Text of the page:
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RED BANK: CHARTER PLAN SPARKS PUSHBACK

rbms-121715-3-500x375-4279727Superintendent Jared Rumage addressed a packed auditorium at the middle school Thursday night. (Photo by John T. Ward. Click to enlarge.)

By JOHN T. WARD

hot-topic_03-220x138-2130637A standing-room crowd of more than 400 filled the Red Bank Middle School auditorium to oppose a proposed doubling of enrollment at the Red Bank Charter School Thursday night.

The turnout, on a rainy and foggy night, surprised organizers, which they said reflected wildfire concern that the expansion, if approved by the state Department of Education, would occur at steep financial cost to the two-school borough district and taxpayers.

“I have two kids in the primary school, and I don’t want them to be hurt,” said Marion Street resident Genilda Shinners. “And I don’t want  my taxes going up, either.”

rbms-121715-2-500x375-3767196More than 400 attendees filled the hall. Afterward, organizer Judy DeHaven, at right below, spoke with Councilwoman Linda Schwabenbauer and Councilman-elect Mike Whelan. (Photos by John T. Ward. Click to enlarge.)
rbms-121715-4-220x165-1494263

The aim of the event, organized by husband-and-wife Wayne Woolley and Judy DeHaven, of Mechanic Street, was to encourage parents to voice their opposition to the proposal, under which the charter school seeks to double enrollment over the next three years, to 400 students.

Attendees, some of them listening through headphones to a Spanish translation, were also urged to sign a petition asking state education Commissioner David Hespe to deny the charter school request.

“You do not need to be a citizen to sign the petition,” Woolley told the audience. “You send your kids to this school, you have a voice.”

Woolley, a father of two middle school girls, told the audience that he and district officials were “not opposed to the charter school. But we are opposed to it getting any bigger.”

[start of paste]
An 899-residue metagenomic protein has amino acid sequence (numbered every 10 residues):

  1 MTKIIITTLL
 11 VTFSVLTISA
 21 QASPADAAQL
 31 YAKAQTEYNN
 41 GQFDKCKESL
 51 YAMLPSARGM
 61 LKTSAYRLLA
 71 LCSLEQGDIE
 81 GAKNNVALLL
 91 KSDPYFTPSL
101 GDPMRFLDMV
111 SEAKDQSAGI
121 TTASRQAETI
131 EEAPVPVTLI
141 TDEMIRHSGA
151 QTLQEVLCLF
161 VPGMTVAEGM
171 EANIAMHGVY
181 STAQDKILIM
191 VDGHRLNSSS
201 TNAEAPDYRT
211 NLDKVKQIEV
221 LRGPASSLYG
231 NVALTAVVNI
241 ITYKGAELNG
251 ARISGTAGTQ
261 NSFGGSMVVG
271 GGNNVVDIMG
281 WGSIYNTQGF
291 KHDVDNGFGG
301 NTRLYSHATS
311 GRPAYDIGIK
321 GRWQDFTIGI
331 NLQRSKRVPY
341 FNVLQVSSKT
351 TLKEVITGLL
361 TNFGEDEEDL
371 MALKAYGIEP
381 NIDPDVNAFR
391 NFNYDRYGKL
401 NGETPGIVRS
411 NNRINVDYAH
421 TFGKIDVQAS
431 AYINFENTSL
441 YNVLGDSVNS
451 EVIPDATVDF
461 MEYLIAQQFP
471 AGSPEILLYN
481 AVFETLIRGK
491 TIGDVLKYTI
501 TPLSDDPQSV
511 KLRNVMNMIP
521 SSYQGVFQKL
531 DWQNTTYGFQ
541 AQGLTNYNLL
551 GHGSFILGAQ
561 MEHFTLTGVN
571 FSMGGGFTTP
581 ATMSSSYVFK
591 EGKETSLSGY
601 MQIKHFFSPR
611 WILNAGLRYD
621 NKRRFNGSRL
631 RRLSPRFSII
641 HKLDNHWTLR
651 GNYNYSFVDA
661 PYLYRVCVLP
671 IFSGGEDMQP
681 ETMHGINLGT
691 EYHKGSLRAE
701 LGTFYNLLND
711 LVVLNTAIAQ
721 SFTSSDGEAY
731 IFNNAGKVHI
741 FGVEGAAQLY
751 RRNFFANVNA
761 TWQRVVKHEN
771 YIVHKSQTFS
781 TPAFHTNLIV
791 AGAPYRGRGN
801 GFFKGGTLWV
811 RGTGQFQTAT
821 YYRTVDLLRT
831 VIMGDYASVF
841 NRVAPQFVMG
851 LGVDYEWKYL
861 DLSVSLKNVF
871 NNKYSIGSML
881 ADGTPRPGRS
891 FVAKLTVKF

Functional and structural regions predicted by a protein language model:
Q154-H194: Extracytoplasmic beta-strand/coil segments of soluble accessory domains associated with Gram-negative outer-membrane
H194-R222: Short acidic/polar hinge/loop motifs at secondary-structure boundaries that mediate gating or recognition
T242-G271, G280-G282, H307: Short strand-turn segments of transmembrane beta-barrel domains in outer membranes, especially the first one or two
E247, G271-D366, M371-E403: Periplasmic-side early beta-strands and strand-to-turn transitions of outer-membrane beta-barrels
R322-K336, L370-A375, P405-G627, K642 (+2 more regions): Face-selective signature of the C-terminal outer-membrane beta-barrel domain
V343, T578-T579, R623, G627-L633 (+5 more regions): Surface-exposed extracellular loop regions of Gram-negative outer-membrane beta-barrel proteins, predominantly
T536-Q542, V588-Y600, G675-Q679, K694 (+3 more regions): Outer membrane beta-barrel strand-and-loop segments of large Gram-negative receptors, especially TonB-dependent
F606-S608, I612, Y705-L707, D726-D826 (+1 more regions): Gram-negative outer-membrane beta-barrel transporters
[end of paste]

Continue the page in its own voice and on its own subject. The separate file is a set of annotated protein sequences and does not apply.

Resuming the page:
Officials fear that the $1.56 million the district is required to forward to the charter school this year will also double, without a commensurate increase in state aid. That would likely result in staff reductions, cuts to in-school and after-school programs, and cause the school tax — which rose nearly 13 percent this year — to soar further.

In the charter school application to the DOE, filed on December 1, Principal Meredith Pennotti said she anticipated “public discord” over the proposal.

She also acknowledged the plan, if implemented, would and impose “financial hardship” on the district from which the charter school sprang in 1998, though the application does not attempt to quantify that hardship.

The doubling is needed to redress the “status quo” of what Pennotti termed “significant” disparities in academic performance between the charter and borough district students. Growing the school, she wrote, “could influence a substantial shift to higher achievement for a significant number of Red Bank children.”

District Superintendent Jared Rumage, who blasted Pennotti’s rhetoric without naming her at a board of education meeting Tuesday, went after it again at the rally.

“I am saddened that it is nearly 2016, and an old, old story has perpetuated the myth” that the district schools are not up to snuff, Rumage told the gathering. “It is time for it to end.”

On Tuesday, the district board unanimously authorized its attorney to “take all legal action necessary to oppose” the charter school bid.

Three borough council members — Cindy Burnham, Linda Schwabenbauer and Ed Zipprich — as well as Councilman-elect Mike Whelan, attended the rally, which lasted less than 20 minutes.

Here’s the charter school’s application to the DOE: RBCS Amendment Request Dec 2015

 

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